Journal of Soils and Sediments
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Purpose This study explores the effect of varying organic matter content on the potential human health risk of consuming vegetables grown in urban garden soils.
Materials and methods Metal accumulation among edible tissues of green bean (Phaseolus vulgaris L.), lettuce (Lactuca sativa L.) and carrot (Daucus carota L.) was determined for plants grown in five urban garden soils amended with 0, 9, or 25% (v/v) compost. Potential risk to human health was assessed by calculating a bioconcentration factor and a hazard quotient.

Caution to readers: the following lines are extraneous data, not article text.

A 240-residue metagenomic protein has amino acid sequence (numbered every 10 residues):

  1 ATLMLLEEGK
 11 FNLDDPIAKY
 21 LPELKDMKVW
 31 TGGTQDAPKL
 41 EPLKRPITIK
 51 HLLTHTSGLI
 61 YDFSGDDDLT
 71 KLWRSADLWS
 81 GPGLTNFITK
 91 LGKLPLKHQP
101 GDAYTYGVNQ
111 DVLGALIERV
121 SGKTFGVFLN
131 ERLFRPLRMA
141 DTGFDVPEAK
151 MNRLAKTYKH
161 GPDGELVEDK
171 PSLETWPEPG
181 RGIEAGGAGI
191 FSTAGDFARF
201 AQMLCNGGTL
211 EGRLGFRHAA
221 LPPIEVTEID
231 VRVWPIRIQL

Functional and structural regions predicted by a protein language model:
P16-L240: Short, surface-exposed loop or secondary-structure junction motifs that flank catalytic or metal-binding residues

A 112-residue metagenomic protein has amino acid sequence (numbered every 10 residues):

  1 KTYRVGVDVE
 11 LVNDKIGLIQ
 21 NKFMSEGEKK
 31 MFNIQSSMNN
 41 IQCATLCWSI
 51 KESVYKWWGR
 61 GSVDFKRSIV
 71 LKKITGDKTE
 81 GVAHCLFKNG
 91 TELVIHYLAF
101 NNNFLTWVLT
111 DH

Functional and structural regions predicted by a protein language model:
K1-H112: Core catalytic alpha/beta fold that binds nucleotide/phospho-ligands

Results and discussion Overall, the consumption of lettuce and green bean pods grown in some urban gardens posed a potential human health risk due to unacceptably high concentrations of cadmium or lead. In many cases, compost amendment increased the accumulation of metals in the vegetables. Even in soils considered uncontaminated by current guidelines, some hazard quotients exceeded the threshold value of 1. The compost used in this study had a high fulvic acid to humic acid ratio, which may explain increased concentrations of metals in plants grown in compost-amended soils.
Conclusions These results indicate a need to include soil characteristics, specifically organic matter quality, when setting threshold criteria for metal content of urban garden soils.